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It’s official: Jochen Reiser appointed by UT Regents as next president of The University of Texas Medical Branch
AUSTIN, TX – The University of Texas System Board of Regents today appointed Jochen Reiser, MD, PhD, as the next president of The University of Texas Medical Branch in Galveston in a special called board meeting. Reiser was named sole finalist for the position on April 27, as Texas law requires a 21-day waiting period between the time a sole finalist is selected and can be officially appointed.
Reiser is a world-renowned healthcare, innovation, and research leader with more than 18 years of progressive responsibility in various academic health systems and university environments. Currently, he serves as the chairman of the Department of Internal Medicine at Rush University Medical Center and holds the Ralph C. Brown, MD, Professor of Medicine position at Rush University in Chicago.
Through his membership on Rush's medical group executive committee, Dr. Reiser co-managed approximately 1,000 Rush-employed physicians. He played a direct role in a significant transformation of Rush, including system-wide tasks such as clinical redesign, coding and changes in quality and safety structures. Reiser also directed an NIH-funded research laboratory focused on discovering causes of kidney disease and developing novel therapies to combat renal diseases.
"We are delighted to welcome Jochen Reiser, whose broad expertise, vision, and energy will serve The University of Texas Medical Branch very well," said UT Board Chairman Kevin P. Eltife. "We express our deepest gratitude to Interim President Charles Mouton for leading UTMB’s tremendous progress during this period.”
Reiser's candidacy was recommended to the Board of Regents by a presidential search advisory committee, chaired by Executive Vice Chancellor for Health Affairs John Zerwas, MD. The search committee included representation from the UTMB faculty, students, alumni, community leaders, as well as UT presidents and regents.
"As an outstanding teacher, researcher, clinician and administrator, Dr. Reiser understands and has championed innovation and achieved much success," said UT System Chancellor James B. Milliken. "From the search advisory committee to the regents, there is great enthusiasm for Dr. Reiser’s ability to lead UTMB to the next level in the complex world of modern healthcare."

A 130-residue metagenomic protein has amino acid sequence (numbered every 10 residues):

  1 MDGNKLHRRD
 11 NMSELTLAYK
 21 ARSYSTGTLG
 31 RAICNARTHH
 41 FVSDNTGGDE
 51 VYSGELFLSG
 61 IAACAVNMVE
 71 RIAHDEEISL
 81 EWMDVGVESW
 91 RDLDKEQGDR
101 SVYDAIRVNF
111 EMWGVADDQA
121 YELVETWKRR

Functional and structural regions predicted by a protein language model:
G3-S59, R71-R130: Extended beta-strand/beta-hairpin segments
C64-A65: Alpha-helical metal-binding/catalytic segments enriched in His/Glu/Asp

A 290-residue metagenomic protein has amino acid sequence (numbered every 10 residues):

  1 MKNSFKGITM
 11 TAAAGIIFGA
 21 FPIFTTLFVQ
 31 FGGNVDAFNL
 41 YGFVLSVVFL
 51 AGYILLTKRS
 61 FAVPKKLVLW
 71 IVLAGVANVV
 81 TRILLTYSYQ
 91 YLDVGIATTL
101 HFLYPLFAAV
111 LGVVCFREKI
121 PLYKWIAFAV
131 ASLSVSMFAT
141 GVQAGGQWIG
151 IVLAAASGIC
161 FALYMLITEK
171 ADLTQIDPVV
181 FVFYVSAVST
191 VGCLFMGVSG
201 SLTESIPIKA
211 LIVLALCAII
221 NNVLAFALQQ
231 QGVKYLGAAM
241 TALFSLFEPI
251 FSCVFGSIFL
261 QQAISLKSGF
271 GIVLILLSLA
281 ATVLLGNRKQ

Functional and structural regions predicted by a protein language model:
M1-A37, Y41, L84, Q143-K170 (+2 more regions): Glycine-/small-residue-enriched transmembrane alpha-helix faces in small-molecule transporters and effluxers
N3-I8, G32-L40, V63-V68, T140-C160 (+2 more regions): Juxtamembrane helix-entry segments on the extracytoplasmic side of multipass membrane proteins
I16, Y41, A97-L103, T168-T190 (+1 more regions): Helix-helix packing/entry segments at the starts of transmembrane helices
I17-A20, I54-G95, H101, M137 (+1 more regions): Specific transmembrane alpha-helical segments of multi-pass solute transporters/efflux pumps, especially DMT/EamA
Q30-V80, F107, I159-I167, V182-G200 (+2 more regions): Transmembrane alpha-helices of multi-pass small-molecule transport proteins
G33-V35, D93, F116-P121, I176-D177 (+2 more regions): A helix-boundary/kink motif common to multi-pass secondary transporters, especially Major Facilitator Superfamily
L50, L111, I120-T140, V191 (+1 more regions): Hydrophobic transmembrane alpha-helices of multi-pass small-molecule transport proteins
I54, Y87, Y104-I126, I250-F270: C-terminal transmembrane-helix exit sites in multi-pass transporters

Before joining Rush in 2012, Reiser served the University of Miami Leonard M. Miller School of Medicine as a professor of medicine, anatomy, and cell biology. He held positions as the vice chairman for research in the Department of Medicine and the chief of the Division of Nephrology and Hypertension. He also served as the interim chairman of medicine at Miami.
Reiser graduated from the Ruprecht Karls University of Heidelberg, Germany, and completed his residency in internal medicine at the Albert Einstein College of Medicine in New York. He pursued his fellowship in nephrology at Massachusetts General Hospital and Brigham and Women's Hospital at Harvard Medical School. He then served as an assistant professor at Harvard Medical School and was the founding director of the program in glomerular disease at Mass General.
“I am grateful to The University of Texas System and the UT Board of Regents for providing me this exciting opportunity to serve as the next president of The University of Texas Medical Branch,” Reiser said. “At UTMB we will build on the fundamental strength of the institution and strive to reach new heights of excellence as we work tirelessly to fulfill our missions of health care delivery, research and education in service to our communities, the state of Texas, and the world.”
Reiser will begin his duties at UTMB on August 15.
About The University of Texas System
For nearly 140 years, The University of Texas System has improved the lives of Texans and people all over the world through education, research and health care. With 13 institutions that enroll more than 243,000 students collectively, the UT System is one of the largest public university systems in the United States. UT institutions produce more than 64,000 graduates annually and award more than one-third of undergraduate degrees in Texas and more than 60% of the state’s medical degrees. Collectively, UT-owned and affiliated hospitals and clinics account for more than 10 million outpatient visits and more than 2 million hospital days each year. UT institutions are among the most innovative in the world, ranking No. 1 in Texas and No. 2 in the nation for federal research expenditures. The UT System also is one of the largest employers in Texas – employing more than 116,000 faculty, health care professionals, support staff and student workers – and has an operating budget of $25.2 billion for fiscal year 2023.